Here's why crude oil prices jumped to $80/bbl - 19 May 2018

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Increased instability in the Middle East alarmed the global oil market. The decision was taken by the U.S. President Donald Trump to quit the multinational nuclear deal on Iran, the third top producer of crude oil, which raised worries over exports from the country.

Increased instability in the Middle East alarmed the global oil market. The decision was taken by the U.S. President Donald Trump to quit the multinational nuclear deal on Iran, the third top producer of crude oil, which raised worries over exports from the country.

The U.S announced that they would withdraw from the 2015 nuclear deal apart from planning new sanctions against Iran.

On the expiring six-month wind-down period, a wide array of Iran related sanctions are under U.S pipeline. In the 2015 deal with Iran and six major powers, Iran agreed to curb its nuclear programme against lifting most international sanctions that hit the country’s economy badly.

Iran produces four million barrels of crude oil per day contributes, which is almost four percent of the global output.

Fresh sanctions could hit output from one of the top OPEC’s top producer, which would eventually lead to high global oil prices as buyers would be forced to compete for alternative suppliers.

Intensifying Libyan conflicts affecting production from the country and concerns over Venezuelan output also aided the sentiment. A report from IEA (International Energy Agency) showed that output from Venezuela, the country with world’s largest oil reserves, has plummeted sharply in the wake of the nation’s economic crisis. The country is besieged with hyperinflation and its inflation rate is so far the world’s highest.

Oil gathered momentum after the OPEC, Russia and other major oil producers decided to cut output with a view to ease supply glut and prop up oil prices.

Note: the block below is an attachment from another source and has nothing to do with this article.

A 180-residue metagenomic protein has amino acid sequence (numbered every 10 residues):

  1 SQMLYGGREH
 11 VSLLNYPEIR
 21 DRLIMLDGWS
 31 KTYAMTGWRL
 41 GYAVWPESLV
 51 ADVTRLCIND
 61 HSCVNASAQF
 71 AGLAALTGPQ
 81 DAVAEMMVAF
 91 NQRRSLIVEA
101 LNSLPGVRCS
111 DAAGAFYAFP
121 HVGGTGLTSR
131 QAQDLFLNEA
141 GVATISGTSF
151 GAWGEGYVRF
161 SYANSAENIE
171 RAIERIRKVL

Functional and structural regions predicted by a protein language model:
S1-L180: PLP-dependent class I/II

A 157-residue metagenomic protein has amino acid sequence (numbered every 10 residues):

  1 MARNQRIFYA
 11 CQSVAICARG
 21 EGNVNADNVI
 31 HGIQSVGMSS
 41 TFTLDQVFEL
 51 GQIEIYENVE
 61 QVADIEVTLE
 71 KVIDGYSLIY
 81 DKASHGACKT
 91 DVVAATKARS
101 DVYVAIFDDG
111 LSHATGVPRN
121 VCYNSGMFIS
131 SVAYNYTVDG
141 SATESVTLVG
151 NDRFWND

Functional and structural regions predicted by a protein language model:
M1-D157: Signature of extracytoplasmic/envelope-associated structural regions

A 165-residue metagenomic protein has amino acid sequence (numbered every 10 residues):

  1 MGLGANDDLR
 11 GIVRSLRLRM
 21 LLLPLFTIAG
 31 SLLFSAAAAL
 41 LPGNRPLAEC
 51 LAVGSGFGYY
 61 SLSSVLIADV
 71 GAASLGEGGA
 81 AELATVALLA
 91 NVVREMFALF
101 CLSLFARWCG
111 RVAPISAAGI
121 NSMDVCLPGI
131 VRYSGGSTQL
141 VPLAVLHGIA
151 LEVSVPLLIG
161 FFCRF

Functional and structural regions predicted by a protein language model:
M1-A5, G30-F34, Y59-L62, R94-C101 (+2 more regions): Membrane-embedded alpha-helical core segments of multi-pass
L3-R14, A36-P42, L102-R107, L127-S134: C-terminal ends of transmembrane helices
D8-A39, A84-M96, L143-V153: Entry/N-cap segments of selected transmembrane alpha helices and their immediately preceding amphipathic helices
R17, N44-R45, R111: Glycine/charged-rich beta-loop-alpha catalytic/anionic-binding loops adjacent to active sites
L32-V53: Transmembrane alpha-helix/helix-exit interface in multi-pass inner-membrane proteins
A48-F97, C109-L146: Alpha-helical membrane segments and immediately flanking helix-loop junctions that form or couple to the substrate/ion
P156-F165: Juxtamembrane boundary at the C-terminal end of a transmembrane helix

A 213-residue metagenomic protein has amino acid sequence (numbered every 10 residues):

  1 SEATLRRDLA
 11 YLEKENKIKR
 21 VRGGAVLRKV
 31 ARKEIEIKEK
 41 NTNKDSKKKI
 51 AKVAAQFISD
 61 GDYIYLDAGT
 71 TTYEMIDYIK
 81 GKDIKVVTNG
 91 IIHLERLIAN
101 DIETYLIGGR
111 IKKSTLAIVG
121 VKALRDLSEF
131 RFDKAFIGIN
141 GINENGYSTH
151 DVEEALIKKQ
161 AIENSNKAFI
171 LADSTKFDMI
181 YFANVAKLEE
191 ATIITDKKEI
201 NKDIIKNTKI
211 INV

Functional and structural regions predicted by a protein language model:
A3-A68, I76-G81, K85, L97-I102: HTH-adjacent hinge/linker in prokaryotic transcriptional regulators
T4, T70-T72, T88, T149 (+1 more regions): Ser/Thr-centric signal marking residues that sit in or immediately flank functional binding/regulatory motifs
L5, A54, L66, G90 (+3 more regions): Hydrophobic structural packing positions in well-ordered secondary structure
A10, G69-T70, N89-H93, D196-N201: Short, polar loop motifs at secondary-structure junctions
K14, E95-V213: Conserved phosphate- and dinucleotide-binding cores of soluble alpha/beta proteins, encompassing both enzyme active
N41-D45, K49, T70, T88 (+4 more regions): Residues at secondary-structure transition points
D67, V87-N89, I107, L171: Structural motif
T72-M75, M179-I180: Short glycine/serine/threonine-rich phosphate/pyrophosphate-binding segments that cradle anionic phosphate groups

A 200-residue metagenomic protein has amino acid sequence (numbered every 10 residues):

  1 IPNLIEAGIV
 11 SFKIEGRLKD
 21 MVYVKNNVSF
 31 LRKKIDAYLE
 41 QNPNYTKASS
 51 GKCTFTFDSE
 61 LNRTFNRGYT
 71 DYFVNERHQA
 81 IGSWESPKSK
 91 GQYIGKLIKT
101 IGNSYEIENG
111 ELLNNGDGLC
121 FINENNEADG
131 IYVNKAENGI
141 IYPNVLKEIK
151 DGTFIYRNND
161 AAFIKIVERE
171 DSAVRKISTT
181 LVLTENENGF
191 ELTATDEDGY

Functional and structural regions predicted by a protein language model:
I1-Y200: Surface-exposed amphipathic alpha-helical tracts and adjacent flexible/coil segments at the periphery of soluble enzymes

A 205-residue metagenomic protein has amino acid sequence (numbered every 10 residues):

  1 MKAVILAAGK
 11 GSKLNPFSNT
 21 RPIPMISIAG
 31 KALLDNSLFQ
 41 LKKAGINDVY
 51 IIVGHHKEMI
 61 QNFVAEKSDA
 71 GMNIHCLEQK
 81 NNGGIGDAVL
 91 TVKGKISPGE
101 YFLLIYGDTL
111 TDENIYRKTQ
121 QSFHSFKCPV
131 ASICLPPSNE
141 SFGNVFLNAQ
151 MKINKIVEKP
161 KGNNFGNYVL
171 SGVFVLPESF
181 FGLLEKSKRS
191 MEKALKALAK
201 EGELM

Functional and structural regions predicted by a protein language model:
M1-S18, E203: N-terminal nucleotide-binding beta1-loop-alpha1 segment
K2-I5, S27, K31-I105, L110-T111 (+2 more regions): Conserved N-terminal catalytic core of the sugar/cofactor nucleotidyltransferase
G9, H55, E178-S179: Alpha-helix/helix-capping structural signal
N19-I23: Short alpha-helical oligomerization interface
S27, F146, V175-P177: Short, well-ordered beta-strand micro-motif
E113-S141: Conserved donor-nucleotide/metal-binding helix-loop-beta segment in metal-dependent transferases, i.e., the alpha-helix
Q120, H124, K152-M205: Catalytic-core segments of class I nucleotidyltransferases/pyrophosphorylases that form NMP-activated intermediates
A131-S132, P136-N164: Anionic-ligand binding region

The group has decided to extend the pact till December 2018. As per the deal, OPEC and other members are agreed to cut daily production by 1.2 million barrels, almost 2 percent of global production.

However, a recent OPEC report indicates that major oil producers were cutting more than required under the deal due to a sharp decline in production from Venezuela. At the same time, the report also shows that global supply glut has been virtually eliminated.

The goal of supply cut was to reduce the excess global oil stocks to a five-year average. However, even as the global stocks has already lessened, OPEC is not ready to end the supply cut deal immediately or pump more oil to recuperate shortage from the Iranian and Venezuelan oil.

OPEC and other oil majors will be meeting in June and may review the policy.

On the price front, after the supply cut deal started since June 2017 global oil has gained about 40 percent. Unfortunately, domestic futures prices rallied more than 75 percent during this period due to feeble local currency.

A week INR resulted in higher landed cost as the country meets its large part of oil demand through import.

In the meantime, burgeoning U.S. shale production is likely to hinder major gains in oil. U.S. shale oil production has been rising for the last several months.

Steadily rising oil prices encouraged U.S. shale oil producers to increase output, driving U.S. oil production to record levels. Data shows U.S shale output is expected to rise this year as well.

Though higher U.S output may offset the OPEC shortfall, rolling geopolitical tensions are likely to keep oil prices firm and the Asian benchmark may remain positive until the ongoing geopolitical tensions easing out.

A close above $72 a barrel, $78/85 are the resistances for U.S WTI crude while strong support is placed at $58 a barrel. In the domestic market, prices likely to stay firm unless any correction in overseas prices or recovery in Indian rupee.

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